Excerpt from The Sunday Magazine, 1888, Vol. 17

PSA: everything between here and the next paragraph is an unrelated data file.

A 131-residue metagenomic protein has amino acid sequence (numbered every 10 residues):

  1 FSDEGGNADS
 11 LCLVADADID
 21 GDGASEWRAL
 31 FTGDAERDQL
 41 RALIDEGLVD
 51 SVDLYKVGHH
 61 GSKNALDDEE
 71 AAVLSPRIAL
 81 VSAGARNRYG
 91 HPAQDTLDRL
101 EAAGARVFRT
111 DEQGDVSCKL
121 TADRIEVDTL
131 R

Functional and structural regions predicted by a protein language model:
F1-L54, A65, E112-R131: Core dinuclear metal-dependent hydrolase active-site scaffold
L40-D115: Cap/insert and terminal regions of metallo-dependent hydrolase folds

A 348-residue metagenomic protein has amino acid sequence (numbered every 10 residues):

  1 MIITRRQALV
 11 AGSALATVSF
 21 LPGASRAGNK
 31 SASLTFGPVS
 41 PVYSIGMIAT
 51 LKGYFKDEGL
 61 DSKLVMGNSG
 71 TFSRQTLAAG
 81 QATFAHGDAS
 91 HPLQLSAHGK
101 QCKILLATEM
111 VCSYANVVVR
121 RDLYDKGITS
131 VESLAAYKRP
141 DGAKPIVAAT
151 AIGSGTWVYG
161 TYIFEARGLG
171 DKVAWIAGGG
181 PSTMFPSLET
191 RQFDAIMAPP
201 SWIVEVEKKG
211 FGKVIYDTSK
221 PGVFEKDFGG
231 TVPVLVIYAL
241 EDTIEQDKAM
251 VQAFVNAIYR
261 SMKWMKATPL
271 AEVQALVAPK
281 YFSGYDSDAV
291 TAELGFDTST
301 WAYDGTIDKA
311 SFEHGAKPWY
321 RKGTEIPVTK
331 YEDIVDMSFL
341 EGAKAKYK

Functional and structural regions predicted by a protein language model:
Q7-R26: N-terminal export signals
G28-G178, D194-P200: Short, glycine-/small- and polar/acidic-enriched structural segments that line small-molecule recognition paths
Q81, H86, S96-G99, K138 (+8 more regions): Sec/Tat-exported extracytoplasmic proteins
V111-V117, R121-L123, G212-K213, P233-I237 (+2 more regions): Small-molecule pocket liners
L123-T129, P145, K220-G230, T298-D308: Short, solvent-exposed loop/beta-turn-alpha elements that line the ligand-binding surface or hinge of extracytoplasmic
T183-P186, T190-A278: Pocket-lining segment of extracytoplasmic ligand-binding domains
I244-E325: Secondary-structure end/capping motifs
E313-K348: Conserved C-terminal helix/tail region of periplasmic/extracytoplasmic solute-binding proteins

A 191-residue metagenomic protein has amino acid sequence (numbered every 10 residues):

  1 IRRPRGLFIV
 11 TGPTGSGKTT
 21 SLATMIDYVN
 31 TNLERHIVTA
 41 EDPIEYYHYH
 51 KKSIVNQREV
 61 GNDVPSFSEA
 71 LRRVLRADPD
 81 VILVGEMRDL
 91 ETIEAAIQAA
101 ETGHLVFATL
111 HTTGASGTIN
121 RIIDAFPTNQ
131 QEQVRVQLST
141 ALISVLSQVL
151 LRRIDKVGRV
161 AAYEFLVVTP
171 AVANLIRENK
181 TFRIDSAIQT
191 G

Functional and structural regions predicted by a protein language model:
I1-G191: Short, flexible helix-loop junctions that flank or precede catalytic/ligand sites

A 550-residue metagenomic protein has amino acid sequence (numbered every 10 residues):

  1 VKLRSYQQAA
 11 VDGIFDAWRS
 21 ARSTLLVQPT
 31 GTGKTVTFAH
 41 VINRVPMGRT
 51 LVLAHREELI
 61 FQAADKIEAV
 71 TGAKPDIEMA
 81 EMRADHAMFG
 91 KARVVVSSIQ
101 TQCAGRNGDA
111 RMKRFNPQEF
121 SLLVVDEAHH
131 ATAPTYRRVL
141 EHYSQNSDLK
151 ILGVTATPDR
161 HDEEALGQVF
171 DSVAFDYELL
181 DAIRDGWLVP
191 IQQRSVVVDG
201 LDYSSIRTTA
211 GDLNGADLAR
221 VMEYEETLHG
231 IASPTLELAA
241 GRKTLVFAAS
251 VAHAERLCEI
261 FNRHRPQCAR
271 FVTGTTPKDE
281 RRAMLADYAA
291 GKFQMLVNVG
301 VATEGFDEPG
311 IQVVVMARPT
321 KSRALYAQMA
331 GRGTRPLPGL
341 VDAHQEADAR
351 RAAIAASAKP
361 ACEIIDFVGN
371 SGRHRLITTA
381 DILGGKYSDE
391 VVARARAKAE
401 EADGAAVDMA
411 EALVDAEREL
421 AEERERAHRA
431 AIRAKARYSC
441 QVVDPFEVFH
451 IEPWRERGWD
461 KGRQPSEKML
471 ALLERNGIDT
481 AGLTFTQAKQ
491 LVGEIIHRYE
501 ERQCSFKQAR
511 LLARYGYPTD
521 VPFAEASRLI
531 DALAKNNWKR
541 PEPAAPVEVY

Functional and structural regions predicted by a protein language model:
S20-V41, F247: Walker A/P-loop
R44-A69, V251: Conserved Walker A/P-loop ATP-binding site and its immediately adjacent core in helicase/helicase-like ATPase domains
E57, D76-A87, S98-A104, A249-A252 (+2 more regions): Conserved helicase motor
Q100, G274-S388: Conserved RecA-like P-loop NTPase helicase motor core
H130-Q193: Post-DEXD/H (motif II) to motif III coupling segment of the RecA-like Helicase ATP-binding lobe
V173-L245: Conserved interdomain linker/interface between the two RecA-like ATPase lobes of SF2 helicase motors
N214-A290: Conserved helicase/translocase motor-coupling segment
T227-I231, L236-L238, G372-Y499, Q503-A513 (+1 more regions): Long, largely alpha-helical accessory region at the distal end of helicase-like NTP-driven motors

(ii.) But one most interesting glimpse of the Church in its relation to the world in this reign comes to us in the year 112, in the province of Bithynia, into which Christianity had spread from Galatia, where Paul preached. The Governor of the province was the younger Pliny, who passed among his contemporaries for a most refined and gentle man. He writes to ask the Emperor how he is to treat the Christians. He knows that Christianity is a forbidden religion, but he has had no experience in dealing with it judicially. Is he to make any differences in punishing Christians 2 Are the young to be punished as severely as the Old, the weak as the strong? Are they still to be punished if they forswear their Christianity Are they to be punished merely for being Christians, or only for committing crimes as Christians 2 At present he has ordered to execution all who persisted in confessing Christ, thinking that, however innocent they might be, at least their pertinacity and inﬂexible obstinacy deserved correction. Many were accused to him anonymously. If, when brought before his tribunal, they were willing to offer incense to the image of the Emperor and to curse Christ he let them go. But he adds a splendid testimony to their blamelessness. Even those who became renegades, he says, and who professed to have long apostatised from Christianity, declared that the sum-total of their fault or error had merely been to assemble before the dawn and sing a hymn to Christ as to God, and then to bind them selves by a mutual oath or sacrament, not, as was said, for any evil purpose, but, on the.
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